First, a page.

In government tests, the 2019 Infiniti QX60 earned a five-star overall rating, which included four-star ratings for front and rollover crash protection. The insurance industry-funded IIHS gave the QX60 mostly “Good” ratings on all its crash tests, but an “Acceptable” for its passenger-side small overlap crash protection. A “Poor” rating for the QX60’s headlights disqualifies it for any Top Safety Pick consideration.

Base versions of the 2019 Infiniti QX60 include blind-spot monitors, which is a boon to otherwise poor outward vision. A standard complement of airbags and stability control systems are included for all passengers.

This year, Infiniti’s ProAssist suite of advanced driver’s aids is available on the QX60. For roughly $5,000 on QX60 Luxe models (once prerequisite features are included), the ProAssist features add active lane control, adaptive cruise control, and lane departure warnings. The suite can help reduce driver fatigue on long drives.

No 2019 Infiniti QX60 is spartan but base versions don’t offer any optional extras.
The 2019 Infiniti QX60 earns its luxury stripes in its standard features. The options list is short and most features are bundled into pricey packages that aren’t available on base models.

Starting from an average score, the QX60 gets points for a large infotainment screen and good base features. It earns a 7 out of 10. 

This year, the QX60 is available in two trim levels, dubbed Pure and Luxe. A Limited trim package is available for Luxe versions that’s new for this year, but at nearly $17,000 all-in its value is questionable.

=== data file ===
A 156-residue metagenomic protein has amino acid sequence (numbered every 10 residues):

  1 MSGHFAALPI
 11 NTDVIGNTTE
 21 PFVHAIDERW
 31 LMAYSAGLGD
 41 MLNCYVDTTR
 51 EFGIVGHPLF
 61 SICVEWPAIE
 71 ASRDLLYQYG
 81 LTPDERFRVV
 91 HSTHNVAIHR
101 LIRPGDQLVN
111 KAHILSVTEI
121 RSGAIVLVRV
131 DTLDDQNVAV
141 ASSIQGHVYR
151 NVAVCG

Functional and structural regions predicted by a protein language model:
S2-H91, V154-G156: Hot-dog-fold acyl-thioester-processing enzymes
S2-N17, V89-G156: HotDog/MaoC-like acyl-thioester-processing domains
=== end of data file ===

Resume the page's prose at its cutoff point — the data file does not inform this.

Base versions are equipped with 18-inch wheels, synthetic leather upholstery, heated seats, five USB charge ports, blind-spot monitors, forward-collision warnings with automatic emergency braking, and an 8.0-inch display for infotainment. All-wheel drive adds $1,800.

The next step up is our best pick for value because it’s the only way to equip the crossover with family-friendly features. The 2019 Infiniti QX60 Luxe adds a heated steering wheel, premium audio, and remote start for $1,800 more than the base version. From there, rear seat entertainment, leather upholstery, adaptive cruise control and active lane control, or high-end audio is available, but bundled into pricey packages.

The top trim is a Limited package that adds the farm: rear-seat entertainment, active safety, premium audio, 20-inch wheels, heated rear seats, power-folding third row, heated and cooled front seats, dual-pane sunroof, power liftgate, and softer leather for more than $64,000 to start. Our favorite detail: leather-trimmed grab handles with contrast stitching.

Fuel Economy
Despite its relative age, the 2019 Infiniti QX60 stays fuel efficient among luxury three-row crossovers.
With a hybrid version now long gone, the 2019 Infiniti QX60’s fuel economy keeps pace with three-row competitors.

With all-wheel drive, the 2019 Infiniti QX60 checks in with the EPA’s calculators at 19 mpg city, 26 highway, 22 combined. That’s good enough for a 4 on our scale.

Opting for front-wheel drive doesn’t help much: 20/27/22 mpg, according to the EPA.

Other crossovers do the same or better with fewer cylinders, more gears, battery packs, or all of the above. The Acura MDX is rated at 22 mpg combined with all-wheel drive, or 27 mpg combined with a hybrid powertrain. The Buick Enclave and Chevy Traverse manage 21 mpg combined with a V-6 and 9-speed automatic.

The Volvo XC90 is rated around 22 mpg or better, but offers a spendy plug-in powertrain that can dramatically improve fuel efficiency.